May and June rainfall stymied work and agricultural efforts in the area, but it was a blessing for Hannibal's Common Ground Community Garden, where the raised beds allowed excess water to escape.
May and June rainfall stymied work and agricultural efforts in the area, but it was a blessing for Hannibal’s Common Ground Community Garden, where the raised beds allowed excess water to escape.
Former director Jessie Dryden and board members gathered at 6:30 p.m. Thursday to discuss the status of what Dryden described “as a transitional year.” They discussed a potential community event; outlined tasks needed for outreach and garden maintenance and shared stories of successful Saturday work sessions.
Dryden remembered a turnout of about 150 people for the first community potluck and Re-Creation Day, held at the garden Saturday, August 3, 2013. Board members discussed a potential potluck event for the summer that could include handing out free seeds, sharing recipes and exchanging gardening tips with one another.
Dryden and board members also discussed seeking financial support from local organizations, such as BASF and Hannibal Clinic Health Services — one of the project’s first donors.
Most community garden projects take three to five years to fully mature, but Common Ground Community Garden is “not getting a direct link to finances,” Dryden said.
“I think that’s very key for us to reach out to new businesses,” she said.
Without financial backing, the garden “will not be sustained,” Dryden said, noting once that occurred, Hannibal Parks & Recreation would likely change the garden “to what they see for it.”
“It’s such a great concept. I’d hate to see that fail — the seeds of it are important,” board member Gary Jordan said. “It’s a sustainable utopia.”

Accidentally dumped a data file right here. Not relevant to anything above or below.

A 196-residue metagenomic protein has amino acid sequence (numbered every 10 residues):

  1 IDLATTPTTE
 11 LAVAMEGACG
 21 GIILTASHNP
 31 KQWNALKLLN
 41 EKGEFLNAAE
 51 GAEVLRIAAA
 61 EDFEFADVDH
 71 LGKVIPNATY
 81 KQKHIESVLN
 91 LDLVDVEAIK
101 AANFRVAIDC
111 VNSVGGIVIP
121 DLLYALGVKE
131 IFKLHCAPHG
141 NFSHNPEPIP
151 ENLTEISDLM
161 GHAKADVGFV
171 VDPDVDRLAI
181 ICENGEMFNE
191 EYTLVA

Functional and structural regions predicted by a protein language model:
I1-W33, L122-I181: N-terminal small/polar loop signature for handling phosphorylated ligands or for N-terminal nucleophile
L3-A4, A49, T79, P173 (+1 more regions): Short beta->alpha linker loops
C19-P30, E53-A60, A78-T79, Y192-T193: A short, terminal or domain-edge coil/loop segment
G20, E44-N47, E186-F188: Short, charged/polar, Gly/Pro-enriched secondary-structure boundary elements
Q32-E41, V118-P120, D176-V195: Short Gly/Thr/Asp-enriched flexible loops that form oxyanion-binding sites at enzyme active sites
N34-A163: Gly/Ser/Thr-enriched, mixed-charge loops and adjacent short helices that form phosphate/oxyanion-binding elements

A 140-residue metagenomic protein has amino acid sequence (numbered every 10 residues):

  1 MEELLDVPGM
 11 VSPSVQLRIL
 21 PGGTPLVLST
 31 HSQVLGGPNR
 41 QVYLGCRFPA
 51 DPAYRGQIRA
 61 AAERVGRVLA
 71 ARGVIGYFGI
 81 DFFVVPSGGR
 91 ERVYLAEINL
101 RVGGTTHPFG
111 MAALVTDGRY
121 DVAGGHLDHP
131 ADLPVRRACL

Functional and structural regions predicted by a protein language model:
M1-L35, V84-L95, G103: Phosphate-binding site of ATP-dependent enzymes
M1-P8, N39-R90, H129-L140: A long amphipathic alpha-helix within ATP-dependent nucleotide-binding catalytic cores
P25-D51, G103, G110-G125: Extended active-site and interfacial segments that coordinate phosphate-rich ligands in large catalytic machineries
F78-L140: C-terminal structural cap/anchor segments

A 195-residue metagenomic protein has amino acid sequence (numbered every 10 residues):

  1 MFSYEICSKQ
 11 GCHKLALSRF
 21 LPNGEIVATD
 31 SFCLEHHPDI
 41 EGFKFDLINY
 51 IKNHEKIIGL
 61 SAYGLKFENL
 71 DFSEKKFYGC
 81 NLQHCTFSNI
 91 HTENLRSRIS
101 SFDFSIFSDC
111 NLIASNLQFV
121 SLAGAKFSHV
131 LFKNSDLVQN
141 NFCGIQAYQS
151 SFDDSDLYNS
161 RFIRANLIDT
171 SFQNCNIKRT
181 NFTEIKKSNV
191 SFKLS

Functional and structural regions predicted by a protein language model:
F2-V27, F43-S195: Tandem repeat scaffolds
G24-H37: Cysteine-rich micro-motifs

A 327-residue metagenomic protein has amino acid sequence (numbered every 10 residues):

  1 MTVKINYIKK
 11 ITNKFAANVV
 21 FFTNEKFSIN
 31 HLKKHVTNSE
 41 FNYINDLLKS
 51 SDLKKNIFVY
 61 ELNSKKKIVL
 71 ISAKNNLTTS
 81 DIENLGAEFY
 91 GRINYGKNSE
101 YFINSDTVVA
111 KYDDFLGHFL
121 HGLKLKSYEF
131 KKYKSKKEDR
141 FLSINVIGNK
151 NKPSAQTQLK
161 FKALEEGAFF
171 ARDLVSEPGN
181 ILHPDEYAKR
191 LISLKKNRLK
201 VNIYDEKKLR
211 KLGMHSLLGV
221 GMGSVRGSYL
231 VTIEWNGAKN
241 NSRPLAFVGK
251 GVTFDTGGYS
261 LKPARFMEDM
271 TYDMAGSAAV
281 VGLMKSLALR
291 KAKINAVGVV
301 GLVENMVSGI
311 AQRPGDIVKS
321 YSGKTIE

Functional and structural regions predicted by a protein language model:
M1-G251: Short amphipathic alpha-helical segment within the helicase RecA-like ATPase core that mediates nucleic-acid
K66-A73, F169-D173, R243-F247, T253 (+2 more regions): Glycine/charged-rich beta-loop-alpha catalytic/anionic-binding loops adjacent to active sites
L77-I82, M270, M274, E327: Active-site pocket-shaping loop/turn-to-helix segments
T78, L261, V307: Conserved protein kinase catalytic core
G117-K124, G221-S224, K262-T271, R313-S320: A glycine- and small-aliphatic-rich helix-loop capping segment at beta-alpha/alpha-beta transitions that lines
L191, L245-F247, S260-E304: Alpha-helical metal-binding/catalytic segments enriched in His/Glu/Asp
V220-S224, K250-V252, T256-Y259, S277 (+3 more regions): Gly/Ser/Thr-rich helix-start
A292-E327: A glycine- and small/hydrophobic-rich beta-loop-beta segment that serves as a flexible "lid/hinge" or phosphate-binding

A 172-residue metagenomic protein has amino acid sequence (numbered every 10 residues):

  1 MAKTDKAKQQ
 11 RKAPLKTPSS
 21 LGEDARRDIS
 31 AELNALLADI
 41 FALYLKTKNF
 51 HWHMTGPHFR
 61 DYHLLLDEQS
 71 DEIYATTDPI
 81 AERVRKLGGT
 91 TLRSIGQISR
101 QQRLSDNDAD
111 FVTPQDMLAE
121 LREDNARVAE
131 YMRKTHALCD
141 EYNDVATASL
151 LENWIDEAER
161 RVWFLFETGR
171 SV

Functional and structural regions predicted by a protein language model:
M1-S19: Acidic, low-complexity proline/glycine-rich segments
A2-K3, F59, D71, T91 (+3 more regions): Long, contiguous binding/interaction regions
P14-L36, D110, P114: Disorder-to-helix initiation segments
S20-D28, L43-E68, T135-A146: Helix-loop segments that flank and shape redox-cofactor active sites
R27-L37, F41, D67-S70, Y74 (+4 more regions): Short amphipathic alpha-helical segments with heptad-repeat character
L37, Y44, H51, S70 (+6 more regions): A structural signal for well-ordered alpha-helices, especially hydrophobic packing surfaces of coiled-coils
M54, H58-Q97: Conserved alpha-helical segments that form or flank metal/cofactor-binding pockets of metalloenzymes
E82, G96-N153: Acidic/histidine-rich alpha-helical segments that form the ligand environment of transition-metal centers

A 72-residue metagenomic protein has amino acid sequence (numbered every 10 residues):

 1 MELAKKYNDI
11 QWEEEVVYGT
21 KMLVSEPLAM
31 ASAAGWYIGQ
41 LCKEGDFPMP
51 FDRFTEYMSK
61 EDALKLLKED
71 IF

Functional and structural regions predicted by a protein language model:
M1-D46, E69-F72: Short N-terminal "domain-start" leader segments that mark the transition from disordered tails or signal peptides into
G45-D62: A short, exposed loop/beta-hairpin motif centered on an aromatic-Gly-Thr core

Each Saturday, workdays have mainly involved weeding and similar maintenance tasks, since Mother Nature provided the necessary water, board member Celia Thompson said.
Jordan remembered a group of youngsters who recently visited from the Church of Jesus Christ of Latter-day Saints, engaging in planting, composting and other tasks.
A two-year old girl knew all about sustainable watering methods.
“She says, ‘you’re using rainwater, aren’t you?’” Jordan said.
Thompson shared her memory of two children carrying buckets together.
“That’s beautiful,” Dryden said. “That’s what the community garden is about.”
Dryden felt grateful for all the volunteers who kept the garden thriving. Jordan said, “I think of Jessie” every time he works in the garden or walks by.
“It’s really blessed me to have you guys take it and make it your own,” Dryden said.
Please visit the Common Ground Facebook page — https://www.facebook.com/CommonGroundCommunityGarden — or email firstname.lastname@example.org for more information.
Reach reporter Trevor McDonald at email@example.com .